South Jordan City’s New Website
Aug 23, 2016 01:33PM ● Published by Briana Kelley
Pictured is the main page from South Jordan City’s new website. The website launched Aug. 22. – City of South Jordan
Gallery: South Jordan City's New Website [2 Images] Click any image to expand.
South Jordan City launched a new website Aug. 22. The new website comes after more than a year of work and around $96,000, according to South Jordan City’s Public Information Officer Tina Brown.
“We’re proud of this new website, and we built it with the residents in mind all the way through,” Brown said. “It’s their tool, their service, and I hope they are pleased with the final result and the final product.”
Brown was tasked with the job of creating the new website and has been the driving force behind it since the process began in April 2015. Brown presented the new website to council members and the public at the Aug. 20 city council meeting.
New features to the website include easier navigation, better access to online forms, online submission, more videos, professional photography and a better and more functional search engine, according to Brown. There is now the option to add events to online calendars and a way to track site plans and business applications in real-time. The website is also optimized for smartphones and tablets, so residents can better access the site.
“We went from 13,000 web pages to 300. Tina Brown has done a magnificent job along with Chief Technology Director John Day and his staff,” City Manager Gary Whatcott said. “With as many pieces of info that we share with the public every day, it really is a lot of work. It’s just a phenomenal job that they’ve done and really a lot of work ... This is much simpler; the search engine actually works and people can find things. It will be a more useful tool to the public than it has been in the past.”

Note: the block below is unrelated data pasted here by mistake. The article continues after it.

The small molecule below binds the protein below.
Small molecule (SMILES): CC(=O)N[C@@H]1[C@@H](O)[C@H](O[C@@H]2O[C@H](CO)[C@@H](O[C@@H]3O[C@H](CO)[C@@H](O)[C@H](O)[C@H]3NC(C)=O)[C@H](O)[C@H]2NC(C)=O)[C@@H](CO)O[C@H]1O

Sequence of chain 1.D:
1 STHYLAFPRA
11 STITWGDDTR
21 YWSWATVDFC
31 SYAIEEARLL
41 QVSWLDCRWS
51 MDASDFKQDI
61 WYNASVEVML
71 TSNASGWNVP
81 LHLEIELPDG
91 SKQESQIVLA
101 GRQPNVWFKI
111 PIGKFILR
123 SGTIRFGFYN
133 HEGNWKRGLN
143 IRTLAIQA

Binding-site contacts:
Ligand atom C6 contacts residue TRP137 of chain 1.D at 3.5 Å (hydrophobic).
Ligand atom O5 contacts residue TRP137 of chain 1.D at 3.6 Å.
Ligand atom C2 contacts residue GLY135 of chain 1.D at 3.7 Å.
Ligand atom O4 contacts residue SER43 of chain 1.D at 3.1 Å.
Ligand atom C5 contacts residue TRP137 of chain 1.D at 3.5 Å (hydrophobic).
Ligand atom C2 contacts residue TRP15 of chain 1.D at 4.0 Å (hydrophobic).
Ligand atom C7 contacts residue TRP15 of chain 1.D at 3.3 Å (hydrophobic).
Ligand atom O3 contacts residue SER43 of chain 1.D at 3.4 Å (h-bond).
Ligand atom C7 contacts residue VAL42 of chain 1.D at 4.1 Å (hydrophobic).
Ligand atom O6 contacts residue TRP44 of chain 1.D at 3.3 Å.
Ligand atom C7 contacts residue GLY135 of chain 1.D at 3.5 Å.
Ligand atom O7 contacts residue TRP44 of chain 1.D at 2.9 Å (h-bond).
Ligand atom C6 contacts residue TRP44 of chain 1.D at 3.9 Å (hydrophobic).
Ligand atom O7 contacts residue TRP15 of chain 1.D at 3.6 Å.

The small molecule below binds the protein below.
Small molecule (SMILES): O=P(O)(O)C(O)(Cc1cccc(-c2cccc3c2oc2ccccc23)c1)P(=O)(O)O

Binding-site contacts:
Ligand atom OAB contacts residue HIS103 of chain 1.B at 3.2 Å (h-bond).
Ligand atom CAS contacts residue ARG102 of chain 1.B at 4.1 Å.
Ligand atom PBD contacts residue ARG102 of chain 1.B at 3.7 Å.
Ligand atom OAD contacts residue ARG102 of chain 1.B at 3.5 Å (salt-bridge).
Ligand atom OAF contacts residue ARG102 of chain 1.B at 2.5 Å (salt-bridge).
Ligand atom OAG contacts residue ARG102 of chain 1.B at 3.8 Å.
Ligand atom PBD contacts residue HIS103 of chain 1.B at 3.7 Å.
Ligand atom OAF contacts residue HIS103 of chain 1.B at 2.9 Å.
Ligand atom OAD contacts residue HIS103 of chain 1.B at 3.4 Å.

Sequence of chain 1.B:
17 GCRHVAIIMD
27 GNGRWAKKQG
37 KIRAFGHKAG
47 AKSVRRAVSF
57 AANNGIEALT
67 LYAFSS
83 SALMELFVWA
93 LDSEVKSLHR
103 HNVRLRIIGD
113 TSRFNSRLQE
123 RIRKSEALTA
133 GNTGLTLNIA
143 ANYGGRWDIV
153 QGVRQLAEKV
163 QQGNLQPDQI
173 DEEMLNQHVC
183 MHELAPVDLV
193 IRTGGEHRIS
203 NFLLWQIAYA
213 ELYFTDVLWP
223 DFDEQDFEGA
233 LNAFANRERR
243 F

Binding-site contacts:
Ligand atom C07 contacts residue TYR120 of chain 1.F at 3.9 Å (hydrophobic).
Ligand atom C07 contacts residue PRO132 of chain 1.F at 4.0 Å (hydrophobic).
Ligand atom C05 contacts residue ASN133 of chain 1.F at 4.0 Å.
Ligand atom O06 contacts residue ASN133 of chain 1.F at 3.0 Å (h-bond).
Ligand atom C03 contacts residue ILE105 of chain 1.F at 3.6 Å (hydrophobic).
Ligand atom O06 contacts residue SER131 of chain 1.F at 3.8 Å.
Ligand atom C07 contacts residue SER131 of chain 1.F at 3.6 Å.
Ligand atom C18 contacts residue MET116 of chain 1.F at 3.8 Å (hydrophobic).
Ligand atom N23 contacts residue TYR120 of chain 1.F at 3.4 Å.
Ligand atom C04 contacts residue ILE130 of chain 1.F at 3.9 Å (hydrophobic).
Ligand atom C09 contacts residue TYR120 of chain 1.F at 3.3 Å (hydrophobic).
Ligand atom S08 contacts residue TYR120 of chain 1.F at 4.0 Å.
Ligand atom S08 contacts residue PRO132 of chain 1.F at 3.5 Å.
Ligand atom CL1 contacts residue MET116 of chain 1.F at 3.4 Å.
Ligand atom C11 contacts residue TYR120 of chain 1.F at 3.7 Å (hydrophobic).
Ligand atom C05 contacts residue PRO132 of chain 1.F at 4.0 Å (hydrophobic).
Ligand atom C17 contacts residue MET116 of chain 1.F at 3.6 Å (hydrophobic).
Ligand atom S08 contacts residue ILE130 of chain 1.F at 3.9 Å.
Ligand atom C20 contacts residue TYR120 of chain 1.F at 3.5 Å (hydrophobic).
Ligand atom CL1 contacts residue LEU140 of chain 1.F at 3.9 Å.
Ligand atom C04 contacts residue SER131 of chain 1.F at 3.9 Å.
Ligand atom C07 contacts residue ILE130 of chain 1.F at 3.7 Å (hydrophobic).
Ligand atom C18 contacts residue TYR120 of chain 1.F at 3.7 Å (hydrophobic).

The website also has a new email contact opt-in. Brown hopes to generate an information database to contact residents on major events such as road closures, water issues and public disasters.
Brown noted the possibility that search engines, such as Google and Bing, may show broken links to the city’s old website, but that will correct itself over time.
The idea for a new website was discussed years ago, even before Brown was hired. According to Brown, the former city council discussed an update, staff suggested it, and residents also asked for an updated and more navigable site.
“With technology and how fast it changes, things become outdated and clunky very quickly,” Brown said. Our former website was not compatible with other devices before. We started to get complaints from residents on finding things, and the old website needed to be updated. Nine years for a website is kind of a long time.”
When Brown was hired two years ago, she was tasked with creating a new website. The city put out a bid for the project early last year, and work began on the site in July 2015. There were essentially four phases to creation: research and development, site mapping, content collection and test site creation.
Brown spent a lot of time and energy in the research and development stage, talking to residents, taking resident surveys and studying the web analytics to get an idea what was most used and searched for on the old website.
“I wanted and was trying to get a feel for who South Jordan City is and what day-to-day life is like here and then create the design for it, Brown said.” Then I wanted to know where people went on the website—how residents navigate the site and what information they request. I built the map based on that.”
Brown and the information systems department will look at the website analytics in four months to see if anything needs to be tweaked. Brown also said that public feedback is welcome.